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current selections

MARCH 2018
Next Update: Tues, April 3 ~ 9am

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This page is completely changed during the first week of each month to feature a selection of new acquisitions. Page two shows additional inventory.

old hickory lounge chair

Old Hickory Lounge Chair

This chair appeared in the 1937 Old Hickory catalog as "No. 247 Chair." It has a lean-back design and wide seat, making it very comfortable for lounging. The hickory pole frame is sturdy and the open "porch-weave" rattan cane seat and back have been recently rewoven.
Circa 1937
24" w, 35" d, 36" h

What's to love
: It is always rewarding to find a form of hickory furniture that we had never owned or seen before, as is the case with this chair.


Irvine pickerel carving

Mounted Pickerel Carving
This is an expertly carved and painted American pickerel (Esox americanus) in excellent condition. The oval backboard has a chamfered edge highlighted with black. The pickerel and backboard were made by Lawrence C. Irvine (1918-1998), also known as "Maine's Master Carver," who created fish carvings from the 1950s into the 1980s.
Circa 1960
28.25" w, 12" h

What's to love: This carving honors a member of the genus Esox (including pickerel, pike, muskie) which are some of Jeff's favorite fish to catch; so much so that his original antiques business was called Esox Antiques!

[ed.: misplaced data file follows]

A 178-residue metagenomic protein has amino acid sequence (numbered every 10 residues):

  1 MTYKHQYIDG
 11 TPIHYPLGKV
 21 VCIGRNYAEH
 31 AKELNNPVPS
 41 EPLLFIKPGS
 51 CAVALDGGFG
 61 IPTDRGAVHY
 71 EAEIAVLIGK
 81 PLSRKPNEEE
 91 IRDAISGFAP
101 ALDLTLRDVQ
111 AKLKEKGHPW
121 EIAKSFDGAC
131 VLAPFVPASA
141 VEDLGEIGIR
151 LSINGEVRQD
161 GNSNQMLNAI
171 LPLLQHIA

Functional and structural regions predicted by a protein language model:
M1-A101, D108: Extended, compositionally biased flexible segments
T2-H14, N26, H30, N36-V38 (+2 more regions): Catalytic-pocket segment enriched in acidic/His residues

birch bark container

Decorated Birch Bark Container
This lidded birch bark box has a neat row of split spruce root edging along the top, and etched images on the front of a shamrock-shaped plant, perhaps representing wood sorrel which is a common small plant in shady northern woodlands. The central image on the back looks more like a four-leaf clover (which also has heart-shaped leaves) that is flanked by two etched moose. Each end panel is decorated with a pair of stylized ducks. The top is warped and is missing some of its lashing, but it stays put within the opening. This basket also has a leather strap.
Circa 1940 9" w, 6.5" d, 10" h

What's to love
: Its blend of plant and animal imagery, and the clever interplay of leaves and hearts.


cabin plaque

Round Plaque with Cabins & Birds
This creatively decorated papier-mâché plaque features a central scene of a row of snow-topped lakeside cottages, with periphery paintings of a leaf cluster and a flowering branch holding two perched birds. There are some scattered spots of paint loss but overall it is in good condition.
Circa 1890
10" diameter

What's to love: The ombré shading gradation of the olive green background.



Small Birch Bark Mocuck